Tuesday, 22 September 2009

Bottlenose whale stranding

Sadly, the bottlenosed whale mentioned in my entry 16th September was been found dead on the beach. There are marks on the whales body that suggest it may have been entangled in nets or a rope but this will need to be confirmed by the post mortem.

Sunday, 20 September 2009

The Amazing World of Sharks

Yesterday I ran another of the popular shark courses for the West Sussex Able Pupil Enrichment Programme. The aim of the course is to challenge children's perceptions about sharks, to show children that while sharks may not be the dangerous man-eater that everyone thinks, the truth is actually more amazing (hence the title, "The Amazing World of Sharks").
Right at the beginning of the morning we asked the children to do a "true or false" quiz. These included statements such as "sharks only live in saltwater", "Sharks eat about 200 people a year", "Great white sharks are endangered", "shark meat is poisonous to eat"and "sharks are the most dangerous animals in the sea". We did not tell the children what the right answers were, they would find out during the course (and we would test them again at the end of the day).
The children discovered the many different species and how they use different methods for catching and eating a wide range of food. We also gave them a food web activity.
In two groups the children constructed the food web (using clues on the reverse side of the cards) and then used these finished food webs to complete and sheet.
The children were also asked to explain what would happen to the great white shark if the mackerel disappeared because of overfishing. We wanted the children to understand how important sharks are in marine food webs for keeping them healthy and in balance.

We also encouraged the children to think about how dangerous sharks really are. We use a fun quiz that helps to put into perspective the likelihood of being attacked and killed by a shark.
Again, we use questions that include "are you more likely to be killed by an elephant or a shark", "are you more likely to be killed by a coconut than a shark". The first question in the quiz is how many people are killed by sharks each year (the actual answer is between 5 - 15). The last question is how many sharks are killed by humans each year (the answer is over 1 million). This always surprises the children. We asked the children to suggest how and why humans kill sharks, their answers included "out of fear" "for sport and jaws as a trophy" to eat.

One of the worst thing people do to the sharks is to kill them for their fins to make shark fin soup. The sharks are caught and the fins cut off and the rest of the shark thrown back into the sea, sometimes while it is still alive. Its is unbelievable cruel.

To end the course on a more happier topic we finished off by showing the children how scientists are studying sharks so we can understand more about these beautiful fish and how public aquarium, authors and educators are all playing their part to raise awareness of shark so hopefully we will treat them better in the future.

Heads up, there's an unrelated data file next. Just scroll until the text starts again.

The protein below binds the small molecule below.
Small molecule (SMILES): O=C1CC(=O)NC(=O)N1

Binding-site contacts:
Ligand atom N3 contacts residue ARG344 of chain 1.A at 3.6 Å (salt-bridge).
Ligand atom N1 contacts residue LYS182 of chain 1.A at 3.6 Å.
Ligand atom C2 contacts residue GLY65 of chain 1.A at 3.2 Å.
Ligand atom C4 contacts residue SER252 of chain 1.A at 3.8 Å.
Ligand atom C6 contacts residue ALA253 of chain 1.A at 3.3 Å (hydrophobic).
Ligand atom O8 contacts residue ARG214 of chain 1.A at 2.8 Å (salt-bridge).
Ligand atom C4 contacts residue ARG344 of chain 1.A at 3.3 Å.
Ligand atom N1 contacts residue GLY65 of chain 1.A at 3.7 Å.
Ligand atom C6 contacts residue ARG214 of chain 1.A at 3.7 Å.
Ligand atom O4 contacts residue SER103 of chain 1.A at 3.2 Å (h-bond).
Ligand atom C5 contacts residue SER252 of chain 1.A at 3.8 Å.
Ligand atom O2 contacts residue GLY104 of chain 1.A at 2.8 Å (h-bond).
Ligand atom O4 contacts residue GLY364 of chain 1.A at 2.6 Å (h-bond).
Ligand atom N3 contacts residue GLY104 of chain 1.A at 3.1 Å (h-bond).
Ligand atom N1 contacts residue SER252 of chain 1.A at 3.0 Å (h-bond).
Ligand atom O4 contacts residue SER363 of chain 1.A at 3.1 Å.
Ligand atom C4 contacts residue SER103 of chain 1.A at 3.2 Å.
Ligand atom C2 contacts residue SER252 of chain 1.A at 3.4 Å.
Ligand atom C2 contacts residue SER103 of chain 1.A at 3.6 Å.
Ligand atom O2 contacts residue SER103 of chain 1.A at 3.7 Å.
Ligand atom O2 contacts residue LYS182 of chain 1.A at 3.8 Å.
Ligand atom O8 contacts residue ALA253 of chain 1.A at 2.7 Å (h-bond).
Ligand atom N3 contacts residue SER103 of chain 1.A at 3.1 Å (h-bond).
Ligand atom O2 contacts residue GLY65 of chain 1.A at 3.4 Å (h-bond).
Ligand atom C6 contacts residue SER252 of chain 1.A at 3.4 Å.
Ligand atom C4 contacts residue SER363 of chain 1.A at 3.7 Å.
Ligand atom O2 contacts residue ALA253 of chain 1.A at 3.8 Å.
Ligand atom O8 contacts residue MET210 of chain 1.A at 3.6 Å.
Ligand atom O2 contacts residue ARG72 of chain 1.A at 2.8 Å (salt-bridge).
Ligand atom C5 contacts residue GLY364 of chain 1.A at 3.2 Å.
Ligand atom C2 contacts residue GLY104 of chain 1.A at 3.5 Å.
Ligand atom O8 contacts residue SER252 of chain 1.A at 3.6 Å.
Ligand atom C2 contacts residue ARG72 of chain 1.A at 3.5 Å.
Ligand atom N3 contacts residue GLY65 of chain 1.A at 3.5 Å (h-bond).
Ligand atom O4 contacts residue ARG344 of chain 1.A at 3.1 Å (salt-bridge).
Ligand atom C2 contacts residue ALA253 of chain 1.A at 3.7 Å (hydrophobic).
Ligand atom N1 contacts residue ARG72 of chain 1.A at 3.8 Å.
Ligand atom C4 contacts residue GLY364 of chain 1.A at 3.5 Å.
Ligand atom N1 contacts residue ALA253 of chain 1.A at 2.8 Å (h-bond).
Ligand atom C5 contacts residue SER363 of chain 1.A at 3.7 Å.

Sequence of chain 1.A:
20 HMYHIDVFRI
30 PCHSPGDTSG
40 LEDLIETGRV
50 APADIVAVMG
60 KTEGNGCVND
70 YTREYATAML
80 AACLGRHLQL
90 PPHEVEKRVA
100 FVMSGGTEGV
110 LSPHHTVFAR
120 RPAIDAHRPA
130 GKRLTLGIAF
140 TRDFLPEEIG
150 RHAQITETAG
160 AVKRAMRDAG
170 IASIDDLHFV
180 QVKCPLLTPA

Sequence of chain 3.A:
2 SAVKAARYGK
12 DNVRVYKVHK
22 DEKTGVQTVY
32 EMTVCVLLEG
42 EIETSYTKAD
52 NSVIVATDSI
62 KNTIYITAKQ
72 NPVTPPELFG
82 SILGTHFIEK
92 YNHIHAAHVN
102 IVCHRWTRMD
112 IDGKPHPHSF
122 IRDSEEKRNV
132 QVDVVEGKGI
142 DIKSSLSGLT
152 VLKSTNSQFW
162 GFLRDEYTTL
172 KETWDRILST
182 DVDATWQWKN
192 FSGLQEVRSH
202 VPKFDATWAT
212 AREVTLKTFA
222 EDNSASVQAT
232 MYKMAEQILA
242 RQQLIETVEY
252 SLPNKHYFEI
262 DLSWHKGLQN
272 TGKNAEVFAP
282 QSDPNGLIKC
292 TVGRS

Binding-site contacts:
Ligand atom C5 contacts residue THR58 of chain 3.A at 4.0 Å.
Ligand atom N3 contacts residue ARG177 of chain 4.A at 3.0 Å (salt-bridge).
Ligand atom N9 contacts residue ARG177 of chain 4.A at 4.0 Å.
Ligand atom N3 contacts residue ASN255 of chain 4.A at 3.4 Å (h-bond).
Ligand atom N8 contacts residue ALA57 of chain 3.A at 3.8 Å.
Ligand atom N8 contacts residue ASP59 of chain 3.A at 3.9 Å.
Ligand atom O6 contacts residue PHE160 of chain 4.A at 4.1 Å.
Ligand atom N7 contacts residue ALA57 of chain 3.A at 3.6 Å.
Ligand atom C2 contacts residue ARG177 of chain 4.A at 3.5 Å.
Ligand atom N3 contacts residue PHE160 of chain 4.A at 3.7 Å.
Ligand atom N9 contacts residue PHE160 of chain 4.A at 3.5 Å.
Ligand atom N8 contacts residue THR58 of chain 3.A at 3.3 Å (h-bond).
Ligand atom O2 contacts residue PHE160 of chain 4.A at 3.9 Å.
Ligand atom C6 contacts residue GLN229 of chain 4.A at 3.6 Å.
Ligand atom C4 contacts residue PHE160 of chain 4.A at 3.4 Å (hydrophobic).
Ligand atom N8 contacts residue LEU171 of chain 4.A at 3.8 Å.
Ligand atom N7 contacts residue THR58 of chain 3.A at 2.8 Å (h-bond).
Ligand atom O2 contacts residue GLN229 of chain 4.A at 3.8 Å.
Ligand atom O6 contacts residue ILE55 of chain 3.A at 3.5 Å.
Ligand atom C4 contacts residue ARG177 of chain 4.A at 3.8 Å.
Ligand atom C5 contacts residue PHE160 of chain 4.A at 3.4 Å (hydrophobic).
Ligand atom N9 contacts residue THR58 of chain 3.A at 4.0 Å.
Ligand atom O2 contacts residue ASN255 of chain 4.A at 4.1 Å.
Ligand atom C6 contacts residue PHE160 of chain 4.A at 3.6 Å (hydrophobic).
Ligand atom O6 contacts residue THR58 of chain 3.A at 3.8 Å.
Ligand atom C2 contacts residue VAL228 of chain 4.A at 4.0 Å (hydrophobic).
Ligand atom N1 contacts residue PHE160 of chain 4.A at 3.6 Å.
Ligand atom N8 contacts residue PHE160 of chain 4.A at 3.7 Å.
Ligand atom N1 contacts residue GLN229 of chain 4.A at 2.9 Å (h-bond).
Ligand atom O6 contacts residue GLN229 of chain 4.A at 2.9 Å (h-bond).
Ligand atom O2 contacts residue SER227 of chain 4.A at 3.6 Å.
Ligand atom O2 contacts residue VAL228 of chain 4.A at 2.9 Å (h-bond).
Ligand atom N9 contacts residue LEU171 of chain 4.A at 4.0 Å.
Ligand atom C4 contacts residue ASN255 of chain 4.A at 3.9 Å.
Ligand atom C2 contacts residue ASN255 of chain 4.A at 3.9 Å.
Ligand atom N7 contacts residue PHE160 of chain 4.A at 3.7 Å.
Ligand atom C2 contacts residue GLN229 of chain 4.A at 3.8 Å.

We showed the children some picture of great white sharks leaping out of the water. They do this when they speed up from the sea bed to catch seals on the surface. This only happens in a few places in the world and is really spectacular. A sea shaped decoy is pulled along the surface of the water encouraging teh shark ton attack so they can study this behaviour. The children also got to handle one of these decoys that had been chewed up by great white sharks. It was donated to the course by Chris and Monique Fallows who study the sharks and donated some of the pictures they had taken. The children were very lively and enthusiastic and I think they all enjoyed their day. Sharks really need our help and hopefuly the next generation will treat the earth and oceans with more respect and in a more sustainable way.

Wednesday, 16 September 2009

Unusual whale activity off Sussex and Southern UK

We have received some unusual sightings for the south coast of the UK recently. Firstly, a pilot whale, a species of toothed whale, was stranded on Rustington beach, west Sussex on the 7th September.

In late August a possible Minke whale was reported off Rottingdean. We have not been able to confirm this identification, but it may have been the bottlenose whale currently off Bournemouth. This is a deep water species and not usually found in the English Channel however it is of course the species that became trapped in the River Thames a few years ago in 2006. There was also a bottlenosed whale stranded on the mud flats near Chichester Harbour at the end of July Last Year. Sadly the whale did not survive. The bottlenose whale currently off Bournemouth is being monitored and it is hoped it will head off west and out of the English Channel. This is a deep water species more at home in the open waters of the Atlantic where it feeds on deep water fish and squid.

A humpback whale stranded in the Thames and was found dead near Dartford Bridge Kent on Saturday 10th September. It was first seen alive on Thursday and was originally mistaken for a minke whale. This is also a possible candidate for the cetacean seen at Rottingdean. A few years ago, I am guessing about 2001 (I do not have the data to hand) a juvenile humpback whale stranded and later died on a beach in Kent. This occurred around the time that we had a report of 3 large cetaceans off Hastings (which is to the west of Kent). These were reported as Humpback whales, but unfortunately we could never verify it. However it was a week or so later that the juvenile humpback whale stranded in Kent. We do not have a huge quantity of cetacean sightings in the south compared to some parts of the UK but we do get some unusual/strange sightings from time to time.